A hot summer night of art

Sam Holt | Art

Sam Holt | Art

Up and coming Sydney-based artist Sam Holt is having an exclusive one night only pop up show and you’re invited.

Using a palette reflective to his environment, Sam captures mood and feeling in one seriously solid collection of abstract paintings. Deep ocean blues, bright sunny yellows and fresh leaf greens showcase Sam’s innate talent for creating a connection with his audience through layered compositions of textured brushwork, drips and lines.

After spending the summer travelling around Europe and the States, Sam’s future works will capture a sense of travel and discovery through the unique landscapes he encountered. Sam’s show is for one night only, but all works are available to view now online and at the gallery by appointment.


Janet Clayton Gallery

2 Danks Street, Waterloo

+61 2 9698 8443


Wednesday, January 16th

6:30pm – 8:30pm

For more information, visit the Facebook event.

Sam Holt | Art

Sam Holt | Art

Sam Holt | Art

Sam Holt | Art

Sam Holt | Art

We caught up with Sam at his Balmain studio to explore his influences and style.

Sam Holt | Art

Sam Holt | Art

Sam Holt | Art

Sam Holt | Art

Sam Holt | Art

TIL: Who are your biggest influences?

Sam: Anything that captures my attention literally influences my art, from peeling walls, to textured surfaces to the colours and ideas that are everywhere. But specifically in terms of artists there are obviously a lot, but my favourites are Cy Twombly and Aida Tomescu. The way they can create mood and use space, colour and texture on the canvas to bring life is amazing. I saw a few Twomblys overseas and managed to catch a couple of retrospective shows, but seeing them in the flesh – I stood there totally captivated by his line work, and story telling adds so much depth you just become immersed in the picture.

TIL: Your paintings have a sense of the seasons in them. Are you influenced by seasonal colours?

Sam: My paintings are often solely just abstract representations of my mood at the time. So in a way they are seasonal but not in a spring, summer sense. I’m concerned with how the colours interrelate with each other to form a mood, feeling or season if you like. I guess often my palette will give a notion of particular sense of seasonality, but it is definitely not a predetermined notion or thought of a particular season but more a reflective time or memory which I think painting is really strong at evoking.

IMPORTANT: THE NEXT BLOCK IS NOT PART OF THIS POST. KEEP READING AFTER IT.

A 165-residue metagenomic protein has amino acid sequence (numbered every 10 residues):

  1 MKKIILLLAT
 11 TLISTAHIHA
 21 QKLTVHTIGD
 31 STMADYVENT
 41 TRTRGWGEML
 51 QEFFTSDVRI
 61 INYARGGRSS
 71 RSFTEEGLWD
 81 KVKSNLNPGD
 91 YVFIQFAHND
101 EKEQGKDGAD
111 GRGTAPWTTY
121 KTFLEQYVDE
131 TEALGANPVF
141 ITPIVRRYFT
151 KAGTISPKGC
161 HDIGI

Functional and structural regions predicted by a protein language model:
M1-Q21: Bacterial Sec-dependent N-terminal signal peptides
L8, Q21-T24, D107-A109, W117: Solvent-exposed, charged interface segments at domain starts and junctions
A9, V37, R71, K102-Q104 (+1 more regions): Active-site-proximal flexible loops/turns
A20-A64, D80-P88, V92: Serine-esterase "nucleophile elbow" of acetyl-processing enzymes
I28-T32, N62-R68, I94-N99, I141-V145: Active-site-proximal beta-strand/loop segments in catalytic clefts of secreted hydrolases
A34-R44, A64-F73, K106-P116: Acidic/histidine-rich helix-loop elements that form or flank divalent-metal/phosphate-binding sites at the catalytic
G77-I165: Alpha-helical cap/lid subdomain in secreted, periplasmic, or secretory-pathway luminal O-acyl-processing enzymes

TIL: Do you work on one painting at a time, or do you have several works in progress at any given time?

Sam: Due to the large amount of layers in my work and the general dynamics of oil painting you will usually find me working on 2-3 paintings at least at a time. I think it’s important in allowing me time and space with the work, giving me space and perspective. Often I think by working on numerous canvases, the colours and gestural qualities seem to crossover more and from a visual sense, embodies the work as a whole.

TIL: Is there any place in the world that you feel best inspires your work?

Sam: Not really, it’s wherever I am – my general surroundings at the time is what I paint. I’m inspired by my experiences and try to translate those memories onto the canvas.

TIL: You’ve lived in Sydney your whole life. How has this influenced your work?

Sam: My work like most artists is pretty personal to me rather than being representations of a particular place. But I guess since I live in Sydney then the general landscape and vibe of the city seeps into my work. Also in terms of colour and texture I think my painting may absorb the lighting and general tones and textures of my surroundings.

TIL: What’s next?

Sam: Well I got really inspired on my recent travels to the States and Europe where I engrossed myself in a lot of art. Also taking a lot of pictures of the diverse landscapes of those regions and the related stories that unfolded there. So the new work will be about capturing that sense of travel and discovery and will reflect tonally the unique landscapes I encountered but still remain strongly abstract.



Comments are closed.